Five early-career science journalists have been selected for the 2021 EurekAlert! Fellowships for International Science Reporters. The winners, from China, India, Greece, Egypt, and Brazil, were chosen by an independent panel of judges.
EurekAlert! is a news release distribution platform operated by the nonprofit American Association for the Association of Science (AAAS). The platform, which marks its 25th anniversary this summer, was created to facilitate the sharing and independent reporting of scientific research. Supported by content submission fees and free for working journalists to use, EurekAlert! has served tens of thousands of science journalists, publishers, and research institutions worldwide through its distribution service and other mission-driven programs.
Fellowship winners will receive travel and accommodation support for in-person attendance of a future AAAS Annual Meeting of their choice. The 2021 AAAS Annual Meeting was held virtually in February; the 2022 Meeting will be hybrid, with in-person components held in Philadelphia.
"Broad communication of science lies at the heart of everything we do at EurekAlert! - from serving reporters and press officers in 99 countries to delivering public information officer workshops in China ," said Jennifer Holshue, EurekAlert!'s Deputy Director of Editorial Operations who oversees the fellowship prog ram. "The early-career reporter fellowship program, now in its 17th year, helps to further underscore our mission to foster science journalism globally, and AAAS's overarching goal of advancing science and serving society."
The winners of the 2021 fellowships are:
- Mouttasem Albarodi, freelance, Egypt
- Vishwam Sankaran, The Independent, India
- Panos Tsimboukis, TO VIMA, Greece
- Bruno Vaiano, Superinteressante, Brazil
- Luyi Xu, Caixin Media, China
Egypt-based winner Mouttasem Albarodi has held a variety of science communication roles already in his short career - the most unique being "meme creator" for PopSci Arabia, where he produced viral images explaining complex scientific concepts. Currently, he freelances for outlets including SciDev.net MENA edition and Scientific American-Arabic edition. It was his science blogging hobby during school that caught the interest of a senior science editor at a local media outlet - and opened the door to science journalism.
"Receiving the EurekAlert! fellowship is a long-awaited step for me. Throughout the past two years, EurekAlert! has helped me find new stories and get connected to researchers and public information officers around the world, " he said. "Being a EurekAlert! fellow will further allow me to meet new peers in the field; this will eventually open new paths in my career and motivate me to grow and learn new skills."
Vishwam Sankaran, a science reporter with The Independent from India who is non-binary, realized at age 21 that they wanted to be a science writer. They "have known that one important milestone would be to become a EurekAlert! International Science Reporting Fellow."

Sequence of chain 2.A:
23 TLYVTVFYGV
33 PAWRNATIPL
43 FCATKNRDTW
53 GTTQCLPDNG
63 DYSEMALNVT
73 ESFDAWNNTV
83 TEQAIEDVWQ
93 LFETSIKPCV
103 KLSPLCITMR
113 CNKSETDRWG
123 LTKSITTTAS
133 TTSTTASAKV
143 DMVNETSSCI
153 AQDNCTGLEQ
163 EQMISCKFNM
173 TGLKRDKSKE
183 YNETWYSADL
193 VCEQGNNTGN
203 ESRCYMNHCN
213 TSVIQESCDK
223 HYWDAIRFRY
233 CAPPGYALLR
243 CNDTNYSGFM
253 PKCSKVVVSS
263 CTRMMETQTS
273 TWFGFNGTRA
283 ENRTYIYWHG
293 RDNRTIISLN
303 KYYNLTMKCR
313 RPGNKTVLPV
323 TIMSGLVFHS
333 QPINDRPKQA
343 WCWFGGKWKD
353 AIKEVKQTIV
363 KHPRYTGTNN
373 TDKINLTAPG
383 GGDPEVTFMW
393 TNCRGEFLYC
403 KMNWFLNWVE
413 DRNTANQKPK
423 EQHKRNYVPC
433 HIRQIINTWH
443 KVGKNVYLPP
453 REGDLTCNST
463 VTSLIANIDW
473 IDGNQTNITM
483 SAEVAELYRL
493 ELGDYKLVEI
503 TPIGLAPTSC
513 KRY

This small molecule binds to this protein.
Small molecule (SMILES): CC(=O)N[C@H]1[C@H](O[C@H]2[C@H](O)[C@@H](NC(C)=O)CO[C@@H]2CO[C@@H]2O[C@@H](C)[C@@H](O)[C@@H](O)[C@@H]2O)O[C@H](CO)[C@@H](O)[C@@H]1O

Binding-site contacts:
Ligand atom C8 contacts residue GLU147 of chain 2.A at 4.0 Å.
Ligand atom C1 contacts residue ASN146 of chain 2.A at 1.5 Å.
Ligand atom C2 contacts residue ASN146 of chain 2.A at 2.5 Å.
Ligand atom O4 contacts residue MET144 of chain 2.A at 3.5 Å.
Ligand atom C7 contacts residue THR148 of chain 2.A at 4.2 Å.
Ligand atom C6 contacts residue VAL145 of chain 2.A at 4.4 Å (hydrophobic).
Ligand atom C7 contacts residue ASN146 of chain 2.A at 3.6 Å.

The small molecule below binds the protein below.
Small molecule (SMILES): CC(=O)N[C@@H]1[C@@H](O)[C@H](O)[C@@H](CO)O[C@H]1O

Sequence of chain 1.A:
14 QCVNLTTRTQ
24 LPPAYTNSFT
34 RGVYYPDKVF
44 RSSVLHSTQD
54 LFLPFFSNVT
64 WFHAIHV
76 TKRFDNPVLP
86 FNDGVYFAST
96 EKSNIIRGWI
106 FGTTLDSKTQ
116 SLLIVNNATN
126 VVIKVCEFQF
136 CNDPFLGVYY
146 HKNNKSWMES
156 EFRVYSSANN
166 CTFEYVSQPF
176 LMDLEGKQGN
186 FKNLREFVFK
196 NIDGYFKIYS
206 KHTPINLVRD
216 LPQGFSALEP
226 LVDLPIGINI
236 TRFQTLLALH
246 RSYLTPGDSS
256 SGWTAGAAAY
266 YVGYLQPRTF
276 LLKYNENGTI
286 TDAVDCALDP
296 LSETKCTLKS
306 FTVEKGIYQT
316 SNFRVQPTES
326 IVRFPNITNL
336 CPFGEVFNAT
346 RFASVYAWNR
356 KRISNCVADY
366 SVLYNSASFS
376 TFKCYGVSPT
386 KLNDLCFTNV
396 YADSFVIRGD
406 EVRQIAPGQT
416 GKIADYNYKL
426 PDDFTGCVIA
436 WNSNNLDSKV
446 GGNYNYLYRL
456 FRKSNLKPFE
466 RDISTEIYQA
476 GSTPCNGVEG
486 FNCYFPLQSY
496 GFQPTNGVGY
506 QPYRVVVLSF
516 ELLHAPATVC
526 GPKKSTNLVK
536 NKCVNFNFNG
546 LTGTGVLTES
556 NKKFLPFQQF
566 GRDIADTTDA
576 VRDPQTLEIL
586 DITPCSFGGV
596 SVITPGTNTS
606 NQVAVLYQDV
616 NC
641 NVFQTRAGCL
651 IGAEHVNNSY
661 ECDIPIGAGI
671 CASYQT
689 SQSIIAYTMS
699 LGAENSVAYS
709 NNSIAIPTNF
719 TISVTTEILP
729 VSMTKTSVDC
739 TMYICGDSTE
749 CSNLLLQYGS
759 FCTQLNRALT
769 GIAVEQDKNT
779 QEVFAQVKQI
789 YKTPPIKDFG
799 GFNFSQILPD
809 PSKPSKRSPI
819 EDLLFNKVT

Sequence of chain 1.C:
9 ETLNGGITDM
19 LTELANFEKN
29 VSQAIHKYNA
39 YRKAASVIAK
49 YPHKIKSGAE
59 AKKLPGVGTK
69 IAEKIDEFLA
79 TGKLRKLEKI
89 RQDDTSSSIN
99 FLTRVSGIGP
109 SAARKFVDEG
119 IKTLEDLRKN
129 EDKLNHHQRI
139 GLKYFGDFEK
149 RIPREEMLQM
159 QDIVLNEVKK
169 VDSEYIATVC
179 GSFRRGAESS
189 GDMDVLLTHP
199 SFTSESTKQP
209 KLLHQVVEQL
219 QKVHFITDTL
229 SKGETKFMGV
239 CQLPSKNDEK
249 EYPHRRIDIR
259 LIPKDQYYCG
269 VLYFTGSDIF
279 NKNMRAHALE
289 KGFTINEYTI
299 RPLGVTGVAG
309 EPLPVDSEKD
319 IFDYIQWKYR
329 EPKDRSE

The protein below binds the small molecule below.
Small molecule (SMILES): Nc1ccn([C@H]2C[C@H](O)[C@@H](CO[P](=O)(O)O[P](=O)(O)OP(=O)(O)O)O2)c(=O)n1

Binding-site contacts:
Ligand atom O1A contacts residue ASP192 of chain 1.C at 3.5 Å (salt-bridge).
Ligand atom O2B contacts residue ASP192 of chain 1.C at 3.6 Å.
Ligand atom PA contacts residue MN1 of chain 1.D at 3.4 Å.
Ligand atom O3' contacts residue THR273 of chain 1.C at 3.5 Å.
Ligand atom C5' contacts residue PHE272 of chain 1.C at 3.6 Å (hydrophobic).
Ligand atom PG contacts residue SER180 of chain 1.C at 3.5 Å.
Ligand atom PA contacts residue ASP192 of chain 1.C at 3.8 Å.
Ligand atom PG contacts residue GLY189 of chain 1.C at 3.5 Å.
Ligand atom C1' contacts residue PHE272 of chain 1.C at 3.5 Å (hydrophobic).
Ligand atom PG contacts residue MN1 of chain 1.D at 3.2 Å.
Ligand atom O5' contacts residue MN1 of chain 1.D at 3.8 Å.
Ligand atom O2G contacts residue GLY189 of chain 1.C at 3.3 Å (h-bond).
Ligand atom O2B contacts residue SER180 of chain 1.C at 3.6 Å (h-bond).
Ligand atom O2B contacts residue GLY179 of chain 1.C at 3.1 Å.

Like Albarodi, blogging about research studies was a fun pastime for Sankaran and an introduction to science communication. Halfway through their undergraduate program in biotechnology, Sankaran started attending science events and reading popular science books; it was then when they realized their passion was for understanding and sharing science, especially stories about the "human interest" side of science, rather than making a career in a lab.
"I look forward to interacting widely with scientists and journalists to understand what barriers exist in free and equitable access to opportunities in science and technology, and to laying spotlight on the scientists themselves and the journeys they have had to take to find results in their latest studies," said Sankaran.
For Panos Tsimboukis, a science reporter with Greece's TO VIMA newspaper, the fellowship is an opportunity to broaden his network and learn to tell more inclusive stories.
"I will be very happy to meet science journalists from all over the world and from diverse media outlets who seek to find new ways to cover topics at the intersection of science and society," he said. "The AAAS Annual Meeting is a real opportunity for me to expand my horizons since it is a worldwide recognized conference gathering scientists, policy makers and science journalists."
The AAAS Annual Meeting is "a once-in-a-lifetime chance to work side by side with world-class journalists," said Bruno Vaiano, a Sao Paulo-based science journalist with Superinteressante, Latin America's highest-circulation popular science magazine. "It will be fun to write around the clock and post fresh news to my readers back home - that's the kind of thrill journalists look for. But it is the learning that makes me the happiest: I will return from the trip with a lot of ideas, facts, and sources to fuel future (and better) stories."